Products Available for Home Care

There are so many products available for home use that we felt it was a good idea to go over which products make sense and which are a waste of money. We have also briefly described the basic processes of caring for teeth and gums, but it is always a good idea to have these methods demonstrated personally by a dental professional.

ADA Seal of Acceptance

The American Dental Association conducts testing of many dental products to determine if claims made are accurate and to approve the product as safe and effective for oral heath cares. The ADA seals have been awarded to toothbrushes, toothpastes, at-home whitening products, an emergency tooth preservation kit, floss and interdental stimulators, mouthrinses, sugar-free chewing gum to prevent cavities, topical brush-on fluoride gels, and water filters that don’t remove fluoride. We encourage patients to visit the website at http://www.mouthhealthy.org/en/ada-seal-products/ make hyperlink for up-to-date information on dental products.

Toothbrushes

There are many different gimmicks with toothbrushes today, but the only important point to note is to choose a soft toothbrush to avoid too much abrasion when brushing.  Buy the right size toothbrush; a rounded tip may be more comfortable. Other factors such as bent tips, special alignments of bristles, and other unique qualities are all just a matter of personal preference. Some very inexpensive toothbrushes may not have smoothly finished bristles and can be uncomfortable. We advise checking for current ADA Seals when shopping for a new toothbrush. It is important to keep a toothbrush clean. Rinse after using and keep in an upright position to air dry. Do not routinely keep toothbrushes covered as that can contribute to microorganism growth. Toothbrushes should be replaced every three-four months, or when bristles appear frayed.

Electric Toothbrushes

These toothbrushes can be very helpful for people with braces, or with people who have limited dexterity. Recommendations for the best brand for individual problems can be made by a hygienist.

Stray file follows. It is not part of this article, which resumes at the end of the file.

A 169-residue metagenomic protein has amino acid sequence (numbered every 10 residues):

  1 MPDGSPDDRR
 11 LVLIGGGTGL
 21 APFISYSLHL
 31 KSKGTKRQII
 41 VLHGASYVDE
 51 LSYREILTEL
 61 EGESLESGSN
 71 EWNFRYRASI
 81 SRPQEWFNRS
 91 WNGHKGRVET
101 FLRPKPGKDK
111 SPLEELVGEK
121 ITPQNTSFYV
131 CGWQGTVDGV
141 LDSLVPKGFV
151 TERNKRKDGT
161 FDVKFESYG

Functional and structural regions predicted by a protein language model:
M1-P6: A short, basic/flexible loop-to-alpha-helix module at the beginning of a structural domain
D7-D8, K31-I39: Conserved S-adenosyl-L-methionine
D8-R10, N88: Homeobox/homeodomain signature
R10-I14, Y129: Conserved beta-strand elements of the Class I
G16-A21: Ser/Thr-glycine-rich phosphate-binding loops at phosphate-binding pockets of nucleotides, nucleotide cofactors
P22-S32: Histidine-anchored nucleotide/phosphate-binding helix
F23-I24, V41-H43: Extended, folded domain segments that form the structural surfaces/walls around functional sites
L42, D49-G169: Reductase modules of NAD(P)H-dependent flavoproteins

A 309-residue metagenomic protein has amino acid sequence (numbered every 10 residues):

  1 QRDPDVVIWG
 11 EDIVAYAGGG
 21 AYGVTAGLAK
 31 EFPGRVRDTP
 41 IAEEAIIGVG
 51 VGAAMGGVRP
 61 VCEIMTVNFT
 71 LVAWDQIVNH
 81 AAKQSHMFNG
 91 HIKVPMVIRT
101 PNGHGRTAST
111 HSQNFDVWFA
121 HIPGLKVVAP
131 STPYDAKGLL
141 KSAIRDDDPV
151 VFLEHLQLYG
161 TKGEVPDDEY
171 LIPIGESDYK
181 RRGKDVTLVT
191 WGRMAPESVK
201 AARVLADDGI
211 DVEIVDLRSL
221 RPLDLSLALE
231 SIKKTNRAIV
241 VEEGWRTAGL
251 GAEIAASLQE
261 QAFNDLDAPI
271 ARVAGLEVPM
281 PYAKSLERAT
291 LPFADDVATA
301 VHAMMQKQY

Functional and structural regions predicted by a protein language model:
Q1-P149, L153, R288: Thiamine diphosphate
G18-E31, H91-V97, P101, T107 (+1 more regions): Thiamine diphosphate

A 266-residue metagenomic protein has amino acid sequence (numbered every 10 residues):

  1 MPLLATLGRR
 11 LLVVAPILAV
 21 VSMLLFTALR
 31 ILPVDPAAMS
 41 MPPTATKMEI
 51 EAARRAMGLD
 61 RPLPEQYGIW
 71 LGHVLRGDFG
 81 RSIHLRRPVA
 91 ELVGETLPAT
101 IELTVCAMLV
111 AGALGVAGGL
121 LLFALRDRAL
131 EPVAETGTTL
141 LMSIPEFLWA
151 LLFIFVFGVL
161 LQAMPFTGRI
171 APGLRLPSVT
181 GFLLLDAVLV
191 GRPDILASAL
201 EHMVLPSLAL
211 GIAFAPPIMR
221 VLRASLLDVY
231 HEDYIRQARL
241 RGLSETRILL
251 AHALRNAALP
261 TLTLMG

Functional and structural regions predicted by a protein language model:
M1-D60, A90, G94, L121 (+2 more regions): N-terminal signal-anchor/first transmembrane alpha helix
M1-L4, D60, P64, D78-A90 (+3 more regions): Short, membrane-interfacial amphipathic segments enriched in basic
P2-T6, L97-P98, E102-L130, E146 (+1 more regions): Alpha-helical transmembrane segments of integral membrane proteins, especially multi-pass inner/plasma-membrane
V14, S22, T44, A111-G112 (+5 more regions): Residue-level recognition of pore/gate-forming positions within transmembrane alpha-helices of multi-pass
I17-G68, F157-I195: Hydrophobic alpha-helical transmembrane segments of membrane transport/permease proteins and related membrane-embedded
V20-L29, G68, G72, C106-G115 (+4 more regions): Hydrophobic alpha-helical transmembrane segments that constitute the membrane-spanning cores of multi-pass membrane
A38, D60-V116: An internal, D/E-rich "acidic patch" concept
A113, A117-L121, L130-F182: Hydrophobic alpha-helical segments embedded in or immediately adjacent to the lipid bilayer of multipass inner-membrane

Toothpaste

Any fluoride toothpaste with the American Dental Association seal has been proven to be effective at preventing cavities and is recommended. Some extra whitening toothpastes are abrasive and are not recommended.  Some tartar control toothpastes may increase cold sensitivity in teeth.  The hygienist can help determine the correct toothpaste to use for any specific problems.

Rinses and Gels

Mouth rinses or gels are marketed to provide fluoride to resist decay or to reduce tooth sensitivity, to control bad breath, reduce gingivitis, or alleviate dry mouth. Below are descriptions of some that are recommended at our office. As with other dental products, we advise checking for the ADA Seal for any products purchased.

Phosflur® is a strong fluoride rinse designed for patients who have poor resistance to decay and can also be used to alleviate the problem of sensitive teeth.

Gel-Kam® is a prescription strength gel form of fluoride, used to treat tooth sensitivity or for patients with excessive decay.

Fluoride rinses such as Act® are fluoride rinses with a lower concentration of fluoride than Phosflor, as described above. They may be helpful in preventing cavities.

Peridex® is chlorhexidine gluconate, an antimicrobial rinse that is used in periodontal therapy or for treatment of soft tissue infections.